"I have an odd feeling, Conqueror, that you and Telamon are not speaking of the same thing."
"We're not what?" I asked in surprise.
"I don't think you're talking about the same thing at all," he replied.
"Were not--what in Hades' name is going on here?"
"What are you talking about, Lord Conqueror?" Telamon asked.
"What in Hades' name do you mean? I'll ask the questions around here!" I shouted back like a cranky child. I didn't like being in the dark and at this very moment, I felt as though I was sitting in an inkwell. "So," I began. There was an extremely long pause and everyone stopped to stare at me. "Telamon, what are you talking about?"
"I well the adoptions?"
"Adoptions?" I asked. I had no earthly idea what the man was talking about, no clue at all. I looked over at Atrius and Acasia, who would have made excellent bookends with their identical shrugs and blank looks.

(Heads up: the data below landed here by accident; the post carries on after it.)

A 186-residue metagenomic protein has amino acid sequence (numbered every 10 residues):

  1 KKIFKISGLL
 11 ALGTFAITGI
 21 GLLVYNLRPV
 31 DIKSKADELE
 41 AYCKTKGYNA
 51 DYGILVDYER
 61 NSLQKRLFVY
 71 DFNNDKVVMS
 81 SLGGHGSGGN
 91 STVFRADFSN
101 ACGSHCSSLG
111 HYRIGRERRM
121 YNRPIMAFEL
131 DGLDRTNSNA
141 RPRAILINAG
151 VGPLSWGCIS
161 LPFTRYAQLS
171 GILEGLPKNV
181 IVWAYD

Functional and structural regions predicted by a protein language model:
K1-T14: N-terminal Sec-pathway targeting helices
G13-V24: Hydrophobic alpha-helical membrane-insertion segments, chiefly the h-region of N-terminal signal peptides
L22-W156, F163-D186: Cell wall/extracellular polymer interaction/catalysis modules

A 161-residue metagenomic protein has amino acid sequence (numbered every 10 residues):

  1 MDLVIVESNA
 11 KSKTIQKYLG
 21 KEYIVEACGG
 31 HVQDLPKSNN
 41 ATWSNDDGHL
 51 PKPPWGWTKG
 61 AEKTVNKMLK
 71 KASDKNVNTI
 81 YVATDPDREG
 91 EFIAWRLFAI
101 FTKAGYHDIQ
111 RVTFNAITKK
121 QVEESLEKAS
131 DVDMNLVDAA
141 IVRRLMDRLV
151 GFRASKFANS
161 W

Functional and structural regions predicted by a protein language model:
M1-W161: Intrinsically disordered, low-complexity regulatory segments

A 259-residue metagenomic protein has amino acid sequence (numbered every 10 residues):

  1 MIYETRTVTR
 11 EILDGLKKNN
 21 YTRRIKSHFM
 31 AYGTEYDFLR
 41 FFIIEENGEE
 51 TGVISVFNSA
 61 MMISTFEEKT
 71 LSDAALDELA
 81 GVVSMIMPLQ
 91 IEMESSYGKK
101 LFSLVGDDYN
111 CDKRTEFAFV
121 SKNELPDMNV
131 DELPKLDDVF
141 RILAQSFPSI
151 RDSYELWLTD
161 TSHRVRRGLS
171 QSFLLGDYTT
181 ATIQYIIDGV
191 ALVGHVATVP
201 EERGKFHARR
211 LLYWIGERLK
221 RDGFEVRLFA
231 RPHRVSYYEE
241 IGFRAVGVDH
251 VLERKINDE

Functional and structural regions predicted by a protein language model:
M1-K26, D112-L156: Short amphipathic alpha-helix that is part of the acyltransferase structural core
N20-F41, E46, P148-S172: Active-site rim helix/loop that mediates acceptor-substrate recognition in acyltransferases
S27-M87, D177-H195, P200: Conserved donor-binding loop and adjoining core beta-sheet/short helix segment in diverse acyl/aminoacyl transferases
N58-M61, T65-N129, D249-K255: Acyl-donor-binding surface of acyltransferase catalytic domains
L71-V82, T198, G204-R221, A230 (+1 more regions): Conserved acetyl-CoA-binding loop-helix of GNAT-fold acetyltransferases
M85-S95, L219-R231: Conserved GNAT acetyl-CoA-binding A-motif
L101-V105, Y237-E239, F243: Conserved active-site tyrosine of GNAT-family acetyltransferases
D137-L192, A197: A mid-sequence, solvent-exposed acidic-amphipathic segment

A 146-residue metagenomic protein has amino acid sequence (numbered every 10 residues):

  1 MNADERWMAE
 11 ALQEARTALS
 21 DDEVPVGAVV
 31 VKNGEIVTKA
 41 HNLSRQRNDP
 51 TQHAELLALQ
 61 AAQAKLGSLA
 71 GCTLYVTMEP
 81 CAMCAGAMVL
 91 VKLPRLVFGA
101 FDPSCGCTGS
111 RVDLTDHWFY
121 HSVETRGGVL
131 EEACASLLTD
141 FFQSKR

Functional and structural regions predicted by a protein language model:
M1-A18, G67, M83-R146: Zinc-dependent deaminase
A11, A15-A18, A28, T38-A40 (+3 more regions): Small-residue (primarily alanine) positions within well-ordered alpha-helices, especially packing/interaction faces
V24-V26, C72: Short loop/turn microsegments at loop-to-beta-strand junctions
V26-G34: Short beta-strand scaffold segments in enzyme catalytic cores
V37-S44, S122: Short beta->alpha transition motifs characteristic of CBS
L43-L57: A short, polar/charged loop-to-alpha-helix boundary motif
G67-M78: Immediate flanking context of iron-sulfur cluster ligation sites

"All right, let's start this conversation over, shall we?" I rubbed my face with one hand, realizing in the process that my headache had disappeared. "Telamon, I already know that you sold children to slavers. We--"
"No, My Lord, never!" Telamon cried out, rising to his feet. The strength of his denial surprised me.
"I have spent the last ten seasons finding homes for these children!" Telamon said.
I was not only confused, but rather stunned, as well. Such a silence hung within the room that I could hear the breathing of the men around me. "I--I " I had no idea how to continue.
"My Lord, may I be allowed to ask who has made such an accusation against me?" Telamon asked. He was sincere. I heard it in his voice.
I sat there in continued silence for a few moments longer trying to figure out how I had made the leap to thinking Telamon a kidnapper, worse, a slaver. That's when I realized just who Telamon's accuser was.